Then end of MLB seasons has been a very mixed bag for Cincinnati Reds fans for most of my entire existence. For nearly three whole decades, the Reds have not participated in the final series of the season, most every year bowing out well before that time. And while it’s never fun to see baseball shut down for a handful of months, setting sights on how the Reds might put themselves back together in the future has become something of a rite of passage at this juncture each season.
There is, for now, always next year.
That will begin again in earnest in 15 or so hours from now, as the 2019 World Series will cease after one of the Washington Nationals or Houston Astros will run around like idiots dumping Gatorade on one another at some point before the sun rises on Halloween. There’s even a winner-take-all Game 7 on tap to send the 2019 season to the sleds, the best possible way for any season to finish for the casual fan.
As for our Reds, well, the 2020 season officially starts tomorrow. Considering the club has spoken fervently about making next season one in which they make the danged playoffs again, they’re a club with as much on their plate to accomplish this winter as any in the game. They’ll need to be proactive both on the trade market - where they’ve maintained relevance often in recent history - and in free agency - where they’re one of the biggest noobs on the block - to revamp this roster for their next 162 game slate. That will officially kick off in Jack-O-Lantern fashion, as all free agents to-be become free agents one day following the end of the World Series, and clubs get a five-day window to negotiate exclusively with their own free agents - meaning if the Reds do have legitimate interest in keeping Jose Iglesias around, the coming week will help tell that tale.
At the end of that exclusive negotiating period, clubs across MLB will then get to decide whether or not to issue Qualifying Offers to any of their free agents, which will in essence be something in the range of 1 year, ~$18 million offers. If those players who receive QOs decline them, they’ll face the burden of costing their signing teams draft picks based on their overall compensation, which has been an increasingly complicating factor in recent years. Also after the five-day wait period, teams will have to decide on any and all contract option decisions, meaning the Reds will simultaneously get to gauge Iglesias’ potential market while also deciding on the $5.5 million team option they hold on Freddy Galvis, putting the team’s incumbent shortstop options for 2020 immediately in the spotlight.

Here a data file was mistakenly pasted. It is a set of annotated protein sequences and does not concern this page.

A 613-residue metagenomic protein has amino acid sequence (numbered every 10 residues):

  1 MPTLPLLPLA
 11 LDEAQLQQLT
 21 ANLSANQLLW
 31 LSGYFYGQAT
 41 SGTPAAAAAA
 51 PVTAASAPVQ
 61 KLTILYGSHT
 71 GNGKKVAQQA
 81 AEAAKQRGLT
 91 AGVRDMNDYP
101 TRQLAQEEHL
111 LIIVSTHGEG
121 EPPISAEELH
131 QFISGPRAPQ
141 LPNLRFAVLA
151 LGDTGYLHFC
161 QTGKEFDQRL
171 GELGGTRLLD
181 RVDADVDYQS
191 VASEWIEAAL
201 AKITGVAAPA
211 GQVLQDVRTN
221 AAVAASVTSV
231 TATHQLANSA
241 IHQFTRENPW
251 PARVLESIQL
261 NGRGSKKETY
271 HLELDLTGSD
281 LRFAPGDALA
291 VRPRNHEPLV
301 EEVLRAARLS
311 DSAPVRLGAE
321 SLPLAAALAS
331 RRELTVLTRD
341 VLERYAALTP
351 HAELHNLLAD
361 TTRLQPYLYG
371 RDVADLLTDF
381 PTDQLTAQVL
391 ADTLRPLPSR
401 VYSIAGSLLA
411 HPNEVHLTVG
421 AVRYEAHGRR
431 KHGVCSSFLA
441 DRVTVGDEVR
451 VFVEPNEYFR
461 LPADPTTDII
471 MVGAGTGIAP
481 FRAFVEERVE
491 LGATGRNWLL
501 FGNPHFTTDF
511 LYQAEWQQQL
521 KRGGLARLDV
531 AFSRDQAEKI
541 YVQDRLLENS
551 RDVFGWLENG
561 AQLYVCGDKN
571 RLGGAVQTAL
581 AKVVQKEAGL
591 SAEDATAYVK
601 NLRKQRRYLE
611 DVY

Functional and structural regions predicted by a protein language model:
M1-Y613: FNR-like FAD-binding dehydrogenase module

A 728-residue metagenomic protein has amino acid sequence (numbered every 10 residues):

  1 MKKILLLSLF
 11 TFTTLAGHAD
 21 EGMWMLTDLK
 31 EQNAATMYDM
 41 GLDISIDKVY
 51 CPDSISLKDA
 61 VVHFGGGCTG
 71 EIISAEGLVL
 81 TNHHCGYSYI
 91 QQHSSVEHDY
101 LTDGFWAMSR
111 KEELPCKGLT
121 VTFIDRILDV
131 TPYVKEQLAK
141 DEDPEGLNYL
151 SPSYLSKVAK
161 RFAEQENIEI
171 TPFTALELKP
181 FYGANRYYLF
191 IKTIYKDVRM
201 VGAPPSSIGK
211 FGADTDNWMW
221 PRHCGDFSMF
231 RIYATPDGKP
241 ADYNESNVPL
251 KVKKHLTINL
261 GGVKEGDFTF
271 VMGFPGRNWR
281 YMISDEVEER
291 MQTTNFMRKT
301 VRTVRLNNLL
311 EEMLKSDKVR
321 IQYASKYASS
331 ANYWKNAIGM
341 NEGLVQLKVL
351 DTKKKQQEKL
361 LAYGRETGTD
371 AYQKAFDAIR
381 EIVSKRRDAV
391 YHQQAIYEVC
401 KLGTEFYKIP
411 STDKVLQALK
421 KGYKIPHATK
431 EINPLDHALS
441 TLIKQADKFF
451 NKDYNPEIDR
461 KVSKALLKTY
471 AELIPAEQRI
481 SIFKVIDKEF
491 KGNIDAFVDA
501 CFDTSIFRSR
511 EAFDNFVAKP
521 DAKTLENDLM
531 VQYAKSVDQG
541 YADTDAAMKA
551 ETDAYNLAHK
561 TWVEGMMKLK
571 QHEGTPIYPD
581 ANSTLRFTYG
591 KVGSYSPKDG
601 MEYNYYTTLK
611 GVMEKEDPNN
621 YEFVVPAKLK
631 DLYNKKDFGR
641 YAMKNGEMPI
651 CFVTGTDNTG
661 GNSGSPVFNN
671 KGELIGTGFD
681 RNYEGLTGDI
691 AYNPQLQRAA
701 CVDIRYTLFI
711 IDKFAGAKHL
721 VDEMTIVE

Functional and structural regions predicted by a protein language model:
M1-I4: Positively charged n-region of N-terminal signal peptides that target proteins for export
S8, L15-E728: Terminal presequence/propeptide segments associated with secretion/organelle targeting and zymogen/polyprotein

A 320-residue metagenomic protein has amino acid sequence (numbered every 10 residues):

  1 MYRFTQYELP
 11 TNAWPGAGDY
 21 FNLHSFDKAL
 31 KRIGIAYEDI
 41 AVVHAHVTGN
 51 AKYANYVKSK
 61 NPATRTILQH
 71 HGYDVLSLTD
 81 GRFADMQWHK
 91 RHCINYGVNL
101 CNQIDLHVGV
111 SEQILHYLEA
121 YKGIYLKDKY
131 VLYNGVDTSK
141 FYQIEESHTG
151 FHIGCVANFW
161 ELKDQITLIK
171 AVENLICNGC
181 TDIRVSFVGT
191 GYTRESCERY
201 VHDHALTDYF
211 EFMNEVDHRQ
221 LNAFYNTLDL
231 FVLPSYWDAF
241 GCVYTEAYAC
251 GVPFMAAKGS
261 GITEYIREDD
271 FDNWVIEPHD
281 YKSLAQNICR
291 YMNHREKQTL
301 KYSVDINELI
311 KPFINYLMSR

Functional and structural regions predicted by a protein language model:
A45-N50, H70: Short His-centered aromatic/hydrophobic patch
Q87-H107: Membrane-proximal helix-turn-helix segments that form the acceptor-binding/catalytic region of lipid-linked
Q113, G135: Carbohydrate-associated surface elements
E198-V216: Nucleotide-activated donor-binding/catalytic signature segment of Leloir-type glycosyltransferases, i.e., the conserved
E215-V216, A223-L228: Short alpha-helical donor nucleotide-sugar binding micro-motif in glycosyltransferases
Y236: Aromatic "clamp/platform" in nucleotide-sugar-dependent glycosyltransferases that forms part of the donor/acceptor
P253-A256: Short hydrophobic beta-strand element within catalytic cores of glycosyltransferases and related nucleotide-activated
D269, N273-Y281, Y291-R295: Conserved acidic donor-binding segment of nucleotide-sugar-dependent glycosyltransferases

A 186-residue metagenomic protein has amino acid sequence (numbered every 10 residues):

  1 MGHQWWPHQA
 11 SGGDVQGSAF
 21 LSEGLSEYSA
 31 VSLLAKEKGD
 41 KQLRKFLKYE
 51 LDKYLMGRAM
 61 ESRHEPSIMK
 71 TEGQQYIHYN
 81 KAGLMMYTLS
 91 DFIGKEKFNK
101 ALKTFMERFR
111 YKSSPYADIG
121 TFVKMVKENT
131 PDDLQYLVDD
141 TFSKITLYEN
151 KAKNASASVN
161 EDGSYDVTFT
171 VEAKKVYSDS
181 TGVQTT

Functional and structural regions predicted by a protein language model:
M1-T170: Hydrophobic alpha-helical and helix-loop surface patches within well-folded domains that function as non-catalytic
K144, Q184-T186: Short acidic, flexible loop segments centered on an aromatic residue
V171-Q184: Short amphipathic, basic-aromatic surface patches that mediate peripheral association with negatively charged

General Managers will meet from November 11th-14th in Arizona to discuss any rule changes - hopefully ones that make the idiotic out call of Trea Turner last night immediately irrelevant - while November 14th will also mark the day in which players issued QOs must accept or decline said offers. At that juncture, the free agency free-for-all you’re accustomed to watching will likely take off, with a star-studded class headlined by Gerrit Cole, Anthony Rendon, Yasmani Grandal, Didi Gregorius, and potentially Stephen Strasburg leading the charge.
December 2nd is the deadline for teams to decide whether or not to tender contracts to their controlled players, and for the Reds that’ll likely be a busy deadline. Kevin Gausman is the highest-paid player who we’ll be watching, as he’s set to earn some ~$10 million plus in his final trip through the arbitration process if the Reds choose to tender him a deal. The likes of Derek Dietrich, Jose Peraza, and Scott Schebler will also be borderline tenders to watch, too.
Next up will be MLB’s Winter Meetings, as San Diego will host the single biggest deal-making setting on the offseason calendar December 9th-12th. Wrapping up that week of expected fireworks will the the Rule 5 Draft, and the Reds (like all teams) will have a few very intriguing roster decisions to make in order to both protect their prospects who have enough MiLB experience now to need protecting and to free up any roster spot to make a potential Rule 5 selection.
After that, it’ll be roughly two months of settling in and watching the financial fireworks. The month of January and the first few weeks of February are largely dedicated to teams sorting out arbitration figures with their arb-eligible players, with hearings on-tap for February 3rd-21st should no agreements come to light beforehand.
As the calendar turns to February, though, we’ll have other things on the front of our minds, as Cincinnati Reds pitchers and catchers will officially report to their Goodyear, AZ complex on the 13th of that month, beginning the 2020 slate in more sentimental fashion. Hopefully, it’ll be with a roster overhauled enough to bring some legitimate excitement back to the fans, especially after the relative frustrations from 2019.
Tonight, though, enjoy the drama that will inevitably unfold in Houston, as former Cy Young Award winners Max Scherzer and Zack Greinke will square off in a mound matchup for the ages, with the backdrop of a winner-take-all Game 7 one of the better sports settings imaginable.